• ·    T1-weighted structural acquisition
    • ·    T2-weighted structural acquisition
    • ·    Diffusion tensor acquisition (minimum of 60 directions)
    • ·    Field strength of the MR scanners is required to be at least 3T; 
    • ·    Ability to conduct one (baseline) imaging session at entry into the study during the newborn hospitalization, and at least two repeat sessions prior to two years of age;
    • ·    Demonstration of experience and success conducting brain-imaging research among study participants: newborns, infants, and toddlers;
    • ·    A plan to accommodate changes in instrumentation in response to technological advances that will occur during the project.

    Infant follow-up and outcome assessments

    • Without duplicating information in the PHS Human Subjects and Clinical Trials form, the application should include a description of neonatal follow-up capabilities for the Clinical Site.  At least one designated facility for follow up with experience in tracking and retaining patients must already be in place at the Clinical Site(s).  A minimum of 80 percent follow-up rate at 2 years of age is required.  Demonstration of a history of successful (90% or more) participant retention and birth to 2-year follow-up and outcome assessment is highly desirable.
    • Applicants must report the number of clinic visits in 2017 as well as each Clinical Site’s criteria for follow-up (e.g. substance or opioid-exposed, low birth weight, extremely low birth weight, neurological issue, extracorporeal membrane oxygenation, etc.) and post conceptual age at which the children are seen in clinic visits in the application.
    • Applicants should describe in detail the mechanisms in place to insure compliance and assistance with neonatal follow-up including procedures for identifying infants for follow-up while in the nursery, maintaining contact with families, scheduling appointments, actions taken for missed appointments, number of  home visit appointments (including staff participating in home visits), assisting with participant and caregiver transportation, and other creative measures instituted at the site to ensure excellence in follow-up rates and compliance with clinical research study protocols.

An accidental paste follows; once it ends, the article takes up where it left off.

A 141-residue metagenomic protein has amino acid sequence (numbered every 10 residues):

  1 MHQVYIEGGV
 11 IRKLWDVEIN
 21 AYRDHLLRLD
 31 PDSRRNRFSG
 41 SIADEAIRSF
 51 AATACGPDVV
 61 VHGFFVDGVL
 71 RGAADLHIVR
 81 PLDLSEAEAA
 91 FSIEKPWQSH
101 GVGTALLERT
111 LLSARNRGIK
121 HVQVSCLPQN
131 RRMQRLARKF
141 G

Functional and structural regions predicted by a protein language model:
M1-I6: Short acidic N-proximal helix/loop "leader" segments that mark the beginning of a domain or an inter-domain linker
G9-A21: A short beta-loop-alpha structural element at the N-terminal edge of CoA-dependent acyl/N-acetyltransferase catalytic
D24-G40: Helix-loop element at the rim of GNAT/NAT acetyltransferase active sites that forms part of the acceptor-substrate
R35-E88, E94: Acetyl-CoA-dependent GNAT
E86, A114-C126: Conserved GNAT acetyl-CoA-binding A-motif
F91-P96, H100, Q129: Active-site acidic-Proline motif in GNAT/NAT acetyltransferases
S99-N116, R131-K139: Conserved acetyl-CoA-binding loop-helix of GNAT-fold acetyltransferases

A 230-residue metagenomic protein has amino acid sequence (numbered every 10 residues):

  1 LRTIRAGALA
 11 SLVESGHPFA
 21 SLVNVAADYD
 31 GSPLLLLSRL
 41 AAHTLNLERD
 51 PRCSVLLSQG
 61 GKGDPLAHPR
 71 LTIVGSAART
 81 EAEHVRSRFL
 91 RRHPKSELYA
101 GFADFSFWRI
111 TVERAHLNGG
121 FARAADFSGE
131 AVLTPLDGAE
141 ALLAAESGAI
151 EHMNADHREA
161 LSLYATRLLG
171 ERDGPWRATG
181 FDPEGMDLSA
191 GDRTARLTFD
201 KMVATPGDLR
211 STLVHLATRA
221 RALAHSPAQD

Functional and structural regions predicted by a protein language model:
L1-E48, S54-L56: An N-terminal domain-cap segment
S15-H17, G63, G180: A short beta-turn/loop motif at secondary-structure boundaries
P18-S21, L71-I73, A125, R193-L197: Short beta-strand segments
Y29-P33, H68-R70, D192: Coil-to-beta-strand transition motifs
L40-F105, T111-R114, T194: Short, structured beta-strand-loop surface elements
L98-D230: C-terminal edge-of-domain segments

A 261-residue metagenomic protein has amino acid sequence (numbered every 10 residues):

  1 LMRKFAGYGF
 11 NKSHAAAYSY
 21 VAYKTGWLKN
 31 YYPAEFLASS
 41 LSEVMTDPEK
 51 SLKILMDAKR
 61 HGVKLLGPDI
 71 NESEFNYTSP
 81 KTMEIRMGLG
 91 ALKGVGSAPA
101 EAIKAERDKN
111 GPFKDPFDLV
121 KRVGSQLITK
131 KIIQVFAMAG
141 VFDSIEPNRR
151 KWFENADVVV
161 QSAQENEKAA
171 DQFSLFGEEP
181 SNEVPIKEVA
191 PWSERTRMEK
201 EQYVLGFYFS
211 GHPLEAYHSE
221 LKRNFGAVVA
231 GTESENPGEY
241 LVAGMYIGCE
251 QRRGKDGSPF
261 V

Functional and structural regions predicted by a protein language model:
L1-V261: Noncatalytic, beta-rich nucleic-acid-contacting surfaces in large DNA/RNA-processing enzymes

• Applicants must demonstrate that the follow-up portion of the clinical capabilities includes expertise in performing Bayley III Developmental assessments, complete neurological examinations, thorough medical evaluations, hearing and vision assessments, behavioral assessments, and measures of home, social and familial outcomes.
    • The current system of follow-up assessment for infants with neonatal opioid withdrawal including data collection, population demographics, compliance rates, schedule of follow-up visits, funding sources, policies and procedures for conducting research in the follow-up setting and appropriate specialist involvement in the follow-up program should be delineated in the application.    

    Clinical Site Staffing

    • The application should describe the respective roles of staff and a management plan for how staff interact with other individuals listed under Senior/Key Persons.
    • Plans for availability for staff to recruit participants should be included in the application. If an institution includes multiple, non-contiguous sites, then applicants should include appropriate staffing levels to cover all subsites and include a detailed plan for how to manage recruitment, study implementation, data collection, data entry, and data editing among the subsites.

    Institutional Collaboration

    • Evidence of research productivity by the individual Clinical Sites in the Consortium in previous or ongoing clinical studies, especially those of a multicenter design, should be provided. Contributions in key areas of patient recruitment, retention and study completion, data collection and analysis, and track record of publications should be included in the application
    • Demonstration of experience and success conducting longitudinal research (without duplicating the biosketches) should be included in the application, including a track history depicting high rates of recruitment and retention over the short- and long-term;
    • There must be a clearly expressed intent to participate with other selected Clinical Sites and the Data Coordinating Center in all aspects of research as outlined in this FOA. A history of collaboration on previous multi-site clinical research studies is highly preferred. Past performance in any previous multisite studies should be described.

    Academic Productivity

    • Provide evidence of research productivity by the Clinical Site in previous or ongoing clinical studies and trials, especially those of a multicenter longitudinal cohort design. Contributions in key areas of research development and design, patient recruitment, retention and study completion, data collection and analysis, and track record of publications should be included in the application.

    Letters of Support: 

    • The departmental and institutional commitments to participate in this research study should be clearly documented with letters of support from appropriate individuals. Evidence of past support can also be cited. Support in areas of grants management, personnel provision and management, space allocation, procurement, equipment, as well as general support of the research should be described as well as evidence of past research support.
    • There must be a clearly expressed intent to participate in a cooperative manner with other components of the Longitudinal Study Consortium in all aspects of research as outlined in this FOA.